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Field Notebook

August 31, 2012
Apocalyptic Planet Excerpt: St. Lawrence Island, AK

I borrowed someones four-wheeler and joined a hunter on his way east in his own bouncing ATV. We cut across tundra and black-cobble shorelines littered with generations of whalebones. On a cape several miles out from Savoonga, he stopped and unstrapped gear from the front of his fat-tired vehicle. Wearing greasy Carharrt overalls, he hoisted the shovel over his shoulder and walked into a stiff-blowing mist coming from the Arctic. 

Some times of the year he hunts seal, or nets salmon. He lays trap for the white foxes who raid wild eggs gathered seasonally by the village.

This time of the year, as permafrost shrank and loosened the ground, he was hunting artifacts.

Inside the lumpy, tundra-covered ruins of an ancient Yup'ik village was a pit he'd been digging for years. He was looking for prehistoric harpoon tips and fossil walrus tusk he could sell, which a St. Lawrence Island native can do legally, this island being a Native Corporation and not an Indian Reservation. All around the site were muddy spoils. People had been digging here for many years. Hundreds of exhumed walrus skulls and countless little artifacts lay about; busted sled runners and bone ice scrapers with holes drilled into them so they could be tied on as a carry-tool. I crouched over one of the ice-scrapers. It looked like seal-bone, maybe five hundred years old, maybe a thousand.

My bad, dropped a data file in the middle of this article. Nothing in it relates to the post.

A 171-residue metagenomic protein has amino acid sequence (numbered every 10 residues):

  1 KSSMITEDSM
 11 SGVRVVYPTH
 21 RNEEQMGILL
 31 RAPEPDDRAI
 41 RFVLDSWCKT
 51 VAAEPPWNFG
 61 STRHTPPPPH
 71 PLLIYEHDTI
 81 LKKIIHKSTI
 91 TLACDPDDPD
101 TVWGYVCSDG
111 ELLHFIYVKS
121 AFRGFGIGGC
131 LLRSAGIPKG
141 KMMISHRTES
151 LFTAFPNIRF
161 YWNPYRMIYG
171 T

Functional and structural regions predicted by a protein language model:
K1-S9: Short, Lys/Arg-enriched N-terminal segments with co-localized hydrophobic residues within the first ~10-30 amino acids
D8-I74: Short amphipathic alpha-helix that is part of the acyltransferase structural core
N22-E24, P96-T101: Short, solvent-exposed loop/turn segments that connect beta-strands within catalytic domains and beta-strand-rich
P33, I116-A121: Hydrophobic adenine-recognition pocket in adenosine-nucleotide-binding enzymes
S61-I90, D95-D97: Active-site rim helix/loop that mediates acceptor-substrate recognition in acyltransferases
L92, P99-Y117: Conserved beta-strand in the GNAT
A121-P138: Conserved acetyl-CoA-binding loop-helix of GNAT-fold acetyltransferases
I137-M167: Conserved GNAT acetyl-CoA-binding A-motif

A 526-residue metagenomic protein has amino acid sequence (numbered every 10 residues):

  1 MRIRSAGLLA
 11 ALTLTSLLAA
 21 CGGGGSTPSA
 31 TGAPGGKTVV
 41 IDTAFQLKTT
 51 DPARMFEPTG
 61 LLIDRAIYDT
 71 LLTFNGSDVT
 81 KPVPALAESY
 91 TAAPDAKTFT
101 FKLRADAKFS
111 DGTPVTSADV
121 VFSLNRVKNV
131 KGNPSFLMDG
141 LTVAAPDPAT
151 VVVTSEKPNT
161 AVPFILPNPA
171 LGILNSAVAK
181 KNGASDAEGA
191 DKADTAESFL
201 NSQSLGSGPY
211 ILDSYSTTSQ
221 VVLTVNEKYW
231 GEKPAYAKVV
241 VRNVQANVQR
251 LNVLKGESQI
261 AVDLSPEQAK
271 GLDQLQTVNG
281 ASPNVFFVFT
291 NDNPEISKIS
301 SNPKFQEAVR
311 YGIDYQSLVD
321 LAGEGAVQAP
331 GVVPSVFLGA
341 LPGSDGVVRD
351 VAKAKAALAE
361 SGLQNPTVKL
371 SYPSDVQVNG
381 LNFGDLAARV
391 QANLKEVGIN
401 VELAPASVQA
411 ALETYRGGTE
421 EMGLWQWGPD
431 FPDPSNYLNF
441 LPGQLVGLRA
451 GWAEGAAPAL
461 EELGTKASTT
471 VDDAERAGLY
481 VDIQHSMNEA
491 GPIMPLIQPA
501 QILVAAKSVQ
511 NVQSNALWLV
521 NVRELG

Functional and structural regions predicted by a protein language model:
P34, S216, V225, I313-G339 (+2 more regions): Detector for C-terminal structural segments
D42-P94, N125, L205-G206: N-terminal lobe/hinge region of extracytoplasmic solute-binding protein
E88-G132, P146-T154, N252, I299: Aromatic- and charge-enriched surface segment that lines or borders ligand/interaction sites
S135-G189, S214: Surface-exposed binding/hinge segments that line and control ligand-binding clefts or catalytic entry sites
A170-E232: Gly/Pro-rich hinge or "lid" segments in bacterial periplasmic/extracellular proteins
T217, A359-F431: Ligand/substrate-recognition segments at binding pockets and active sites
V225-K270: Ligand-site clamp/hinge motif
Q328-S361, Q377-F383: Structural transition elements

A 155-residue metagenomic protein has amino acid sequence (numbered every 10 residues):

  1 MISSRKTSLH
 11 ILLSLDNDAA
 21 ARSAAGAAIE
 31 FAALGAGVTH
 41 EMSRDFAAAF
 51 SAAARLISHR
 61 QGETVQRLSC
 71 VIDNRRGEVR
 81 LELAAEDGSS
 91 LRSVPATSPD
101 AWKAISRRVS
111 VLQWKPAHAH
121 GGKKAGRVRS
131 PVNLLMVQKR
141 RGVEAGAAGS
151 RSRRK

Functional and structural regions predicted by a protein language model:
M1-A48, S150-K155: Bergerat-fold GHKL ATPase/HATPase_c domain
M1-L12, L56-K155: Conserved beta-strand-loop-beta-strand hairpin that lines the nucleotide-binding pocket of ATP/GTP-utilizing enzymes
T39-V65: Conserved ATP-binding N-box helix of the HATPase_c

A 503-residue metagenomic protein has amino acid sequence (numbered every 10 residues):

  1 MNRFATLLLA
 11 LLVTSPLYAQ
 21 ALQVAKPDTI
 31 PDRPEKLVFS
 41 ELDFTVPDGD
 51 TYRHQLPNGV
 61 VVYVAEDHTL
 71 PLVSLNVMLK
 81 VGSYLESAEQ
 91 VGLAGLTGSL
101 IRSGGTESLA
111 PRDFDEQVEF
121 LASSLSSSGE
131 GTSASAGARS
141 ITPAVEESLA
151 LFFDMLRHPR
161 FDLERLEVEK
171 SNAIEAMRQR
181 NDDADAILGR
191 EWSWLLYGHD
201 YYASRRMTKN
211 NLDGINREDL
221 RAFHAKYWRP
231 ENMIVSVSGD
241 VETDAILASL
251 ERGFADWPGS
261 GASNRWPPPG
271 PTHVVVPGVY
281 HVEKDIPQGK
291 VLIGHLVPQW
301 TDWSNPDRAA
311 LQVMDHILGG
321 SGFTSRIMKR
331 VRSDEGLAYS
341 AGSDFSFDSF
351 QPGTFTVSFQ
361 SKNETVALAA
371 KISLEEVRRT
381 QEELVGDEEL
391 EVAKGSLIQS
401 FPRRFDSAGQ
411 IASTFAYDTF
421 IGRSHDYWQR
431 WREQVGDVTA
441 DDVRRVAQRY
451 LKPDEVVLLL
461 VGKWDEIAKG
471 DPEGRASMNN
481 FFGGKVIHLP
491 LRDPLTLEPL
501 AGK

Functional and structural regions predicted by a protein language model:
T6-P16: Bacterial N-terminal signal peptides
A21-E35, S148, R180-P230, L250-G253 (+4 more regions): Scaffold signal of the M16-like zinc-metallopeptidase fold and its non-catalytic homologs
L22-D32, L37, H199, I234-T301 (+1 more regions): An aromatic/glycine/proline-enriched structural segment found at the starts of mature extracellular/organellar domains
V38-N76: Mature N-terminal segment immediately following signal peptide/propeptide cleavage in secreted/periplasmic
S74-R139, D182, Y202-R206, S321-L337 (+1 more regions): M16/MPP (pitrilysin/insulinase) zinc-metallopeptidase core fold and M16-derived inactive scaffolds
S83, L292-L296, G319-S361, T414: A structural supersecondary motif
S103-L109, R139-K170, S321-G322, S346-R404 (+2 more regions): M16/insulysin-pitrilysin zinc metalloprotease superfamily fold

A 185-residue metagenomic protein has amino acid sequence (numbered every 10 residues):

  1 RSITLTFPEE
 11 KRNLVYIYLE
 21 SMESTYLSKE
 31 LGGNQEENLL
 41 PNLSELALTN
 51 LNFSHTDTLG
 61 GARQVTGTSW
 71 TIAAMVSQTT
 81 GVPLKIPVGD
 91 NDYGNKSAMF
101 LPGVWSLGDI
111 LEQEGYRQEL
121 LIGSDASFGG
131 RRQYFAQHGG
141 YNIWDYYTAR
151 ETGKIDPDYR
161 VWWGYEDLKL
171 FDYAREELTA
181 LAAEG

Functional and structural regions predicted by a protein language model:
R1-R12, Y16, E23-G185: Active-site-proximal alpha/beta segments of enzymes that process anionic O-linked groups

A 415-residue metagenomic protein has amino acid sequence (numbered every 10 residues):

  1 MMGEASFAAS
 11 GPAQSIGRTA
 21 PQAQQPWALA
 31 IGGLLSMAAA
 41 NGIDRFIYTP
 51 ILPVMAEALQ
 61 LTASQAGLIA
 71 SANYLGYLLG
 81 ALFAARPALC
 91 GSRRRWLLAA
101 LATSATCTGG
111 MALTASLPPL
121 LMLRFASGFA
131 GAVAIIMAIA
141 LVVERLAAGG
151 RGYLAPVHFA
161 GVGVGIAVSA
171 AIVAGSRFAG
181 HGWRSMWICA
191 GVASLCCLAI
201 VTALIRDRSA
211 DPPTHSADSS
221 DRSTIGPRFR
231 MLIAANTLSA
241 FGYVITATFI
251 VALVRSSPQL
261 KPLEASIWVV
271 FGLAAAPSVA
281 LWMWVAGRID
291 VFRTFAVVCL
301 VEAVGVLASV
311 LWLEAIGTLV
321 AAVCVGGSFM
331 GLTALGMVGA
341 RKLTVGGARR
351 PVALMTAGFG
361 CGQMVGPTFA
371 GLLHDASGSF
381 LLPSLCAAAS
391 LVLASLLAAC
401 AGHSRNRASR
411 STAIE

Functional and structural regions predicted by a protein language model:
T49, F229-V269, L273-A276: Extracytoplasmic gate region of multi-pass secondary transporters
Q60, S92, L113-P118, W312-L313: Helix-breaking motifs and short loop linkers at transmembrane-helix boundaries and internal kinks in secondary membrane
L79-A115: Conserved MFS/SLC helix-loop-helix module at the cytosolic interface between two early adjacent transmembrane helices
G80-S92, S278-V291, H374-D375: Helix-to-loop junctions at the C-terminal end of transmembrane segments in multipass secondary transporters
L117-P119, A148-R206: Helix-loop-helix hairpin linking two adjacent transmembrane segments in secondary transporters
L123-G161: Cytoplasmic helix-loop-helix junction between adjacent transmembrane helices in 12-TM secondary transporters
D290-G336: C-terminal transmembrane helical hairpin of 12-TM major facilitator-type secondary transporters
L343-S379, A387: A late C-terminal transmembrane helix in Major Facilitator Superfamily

Thats a long time to be in one place, enough time family belongings become coveted artifacts, St. Lawrence Island selling to collectors and museums worldwide. My own artifacts would count for little. An arrowhead of my great grandfathers, a ring of my grandmothers. From where I stood on a mist-driven mound littered with muddy walrus skulls, my years felt few.

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